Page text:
UCOG Blog Logo
News and views from the German-language region of Europe

January 9, 2008

You think you pay a lot for gas? (2)

Filed under Life in Europe

With the price of oil on the world market recently having topped $100 a barrel, it is time to revisit this subject.

My last post on this subject was on May 3, 2006 gas station in Germany when the price of gas at the local station near my apartment was 1.35 € per liter. In early May 2006 a barrel of oil on the world market cost about $70 a barrel. In the meantime my local gas station has updated its price display to an electronic appearance, and the price of oil was recently just over $100 before settling into a price range in the mid 90s. That’s a 35 to 40 percent increase in the price of oil on world markets! So how has that affected the price of gas where I fill up? Today the price of gas at "my" gas station was 1.39 € per liter. That’s a 2.9 percent increase compared to the price on May 3, 2006. If I had taken the photo right after Christmas, the price would have been only 1.34 € per liter (but I was too busy with my move).

So why hasn’t the price of gas increased that much over here? It is because of the strong euro, which is now worth about $1.47. In May 2006 the euro was worth $1.25. That’s a 17.6 percent appreciation in the value of the euro to the dollar, which still doesn’t explain fully why the price of gas here hasn’t not increased that much. At 3.8 liters per gallon, I am now paying 5.32 € per gallon for regular gasoline. With the euro-dollar exchange rate today at $1.47 per 1.00 €, I am now paying $7.81 per gallon. (Of course, a big chunk of that price is the result of government taxation.) So over in the USA, you aren’t paying that much for gas after all, relatively speaking. :-)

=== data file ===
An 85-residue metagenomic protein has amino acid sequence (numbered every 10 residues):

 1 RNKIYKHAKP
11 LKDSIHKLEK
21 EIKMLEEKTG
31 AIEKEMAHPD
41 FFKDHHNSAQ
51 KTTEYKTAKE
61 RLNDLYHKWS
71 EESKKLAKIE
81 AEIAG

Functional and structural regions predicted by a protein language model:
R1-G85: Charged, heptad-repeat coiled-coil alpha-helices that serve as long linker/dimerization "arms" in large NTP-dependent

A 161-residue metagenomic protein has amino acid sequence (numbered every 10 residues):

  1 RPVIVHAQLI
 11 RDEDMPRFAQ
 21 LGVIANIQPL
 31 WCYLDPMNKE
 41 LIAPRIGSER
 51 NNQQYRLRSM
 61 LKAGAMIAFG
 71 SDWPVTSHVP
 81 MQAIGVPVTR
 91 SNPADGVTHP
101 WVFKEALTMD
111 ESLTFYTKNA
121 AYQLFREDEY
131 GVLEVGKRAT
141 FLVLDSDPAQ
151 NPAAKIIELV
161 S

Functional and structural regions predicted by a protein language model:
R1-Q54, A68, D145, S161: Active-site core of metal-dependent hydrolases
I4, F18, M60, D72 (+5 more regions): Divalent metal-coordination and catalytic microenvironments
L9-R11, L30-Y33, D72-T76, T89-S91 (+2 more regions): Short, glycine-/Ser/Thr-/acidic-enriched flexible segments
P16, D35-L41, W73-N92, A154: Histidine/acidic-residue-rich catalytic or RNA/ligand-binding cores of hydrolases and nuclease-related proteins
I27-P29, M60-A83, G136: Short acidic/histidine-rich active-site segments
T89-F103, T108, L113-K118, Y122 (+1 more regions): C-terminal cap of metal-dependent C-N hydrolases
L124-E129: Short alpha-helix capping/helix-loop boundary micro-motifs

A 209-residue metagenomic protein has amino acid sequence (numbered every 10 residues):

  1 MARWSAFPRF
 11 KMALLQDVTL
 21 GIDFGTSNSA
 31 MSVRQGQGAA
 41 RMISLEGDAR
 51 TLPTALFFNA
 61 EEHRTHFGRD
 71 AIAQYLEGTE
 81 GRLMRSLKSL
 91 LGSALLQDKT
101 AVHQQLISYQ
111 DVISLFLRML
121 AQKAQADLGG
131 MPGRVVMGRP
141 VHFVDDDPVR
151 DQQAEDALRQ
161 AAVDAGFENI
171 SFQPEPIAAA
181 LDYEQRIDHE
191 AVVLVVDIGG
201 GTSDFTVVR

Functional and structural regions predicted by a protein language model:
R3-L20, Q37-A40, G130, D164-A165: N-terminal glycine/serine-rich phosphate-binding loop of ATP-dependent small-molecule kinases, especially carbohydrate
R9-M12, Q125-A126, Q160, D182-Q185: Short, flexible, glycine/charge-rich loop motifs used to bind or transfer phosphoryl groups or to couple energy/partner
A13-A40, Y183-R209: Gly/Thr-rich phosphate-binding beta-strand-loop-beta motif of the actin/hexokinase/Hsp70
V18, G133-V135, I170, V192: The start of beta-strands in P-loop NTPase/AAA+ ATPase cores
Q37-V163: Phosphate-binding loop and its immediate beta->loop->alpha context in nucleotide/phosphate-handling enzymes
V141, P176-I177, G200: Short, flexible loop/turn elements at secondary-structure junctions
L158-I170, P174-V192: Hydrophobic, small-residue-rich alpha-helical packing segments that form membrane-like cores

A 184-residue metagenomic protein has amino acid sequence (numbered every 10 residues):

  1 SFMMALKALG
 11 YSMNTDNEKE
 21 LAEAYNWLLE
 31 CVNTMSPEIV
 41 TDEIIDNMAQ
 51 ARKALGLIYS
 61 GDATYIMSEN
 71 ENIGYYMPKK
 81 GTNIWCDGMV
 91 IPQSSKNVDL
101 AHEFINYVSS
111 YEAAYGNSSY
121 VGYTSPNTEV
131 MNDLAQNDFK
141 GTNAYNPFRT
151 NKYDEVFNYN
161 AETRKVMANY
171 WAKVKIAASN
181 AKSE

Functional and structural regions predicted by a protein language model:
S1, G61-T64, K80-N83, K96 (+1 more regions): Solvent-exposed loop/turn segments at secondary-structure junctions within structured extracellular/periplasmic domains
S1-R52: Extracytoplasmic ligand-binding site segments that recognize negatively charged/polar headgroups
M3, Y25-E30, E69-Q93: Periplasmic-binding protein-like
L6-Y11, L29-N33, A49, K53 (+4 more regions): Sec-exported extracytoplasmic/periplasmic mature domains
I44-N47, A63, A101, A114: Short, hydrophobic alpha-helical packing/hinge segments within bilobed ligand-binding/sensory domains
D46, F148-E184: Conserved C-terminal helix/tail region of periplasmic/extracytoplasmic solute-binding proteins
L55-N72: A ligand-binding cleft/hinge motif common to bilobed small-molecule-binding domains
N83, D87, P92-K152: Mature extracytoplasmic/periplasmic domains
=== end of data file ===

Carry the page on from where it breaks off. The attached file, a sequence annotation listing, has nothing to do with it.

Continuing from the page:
The decline in the value of the dollar becomes apparent via this comparison. That is one reason why some OPEC members want to discuss pegging the price of their oil to the euro rather than the dollar. You can read my comments here on the decline in the value of the dollar.

Paul Kieffer's blog with personal insights and news from the German-language region in Europe.


internal links:


search blog: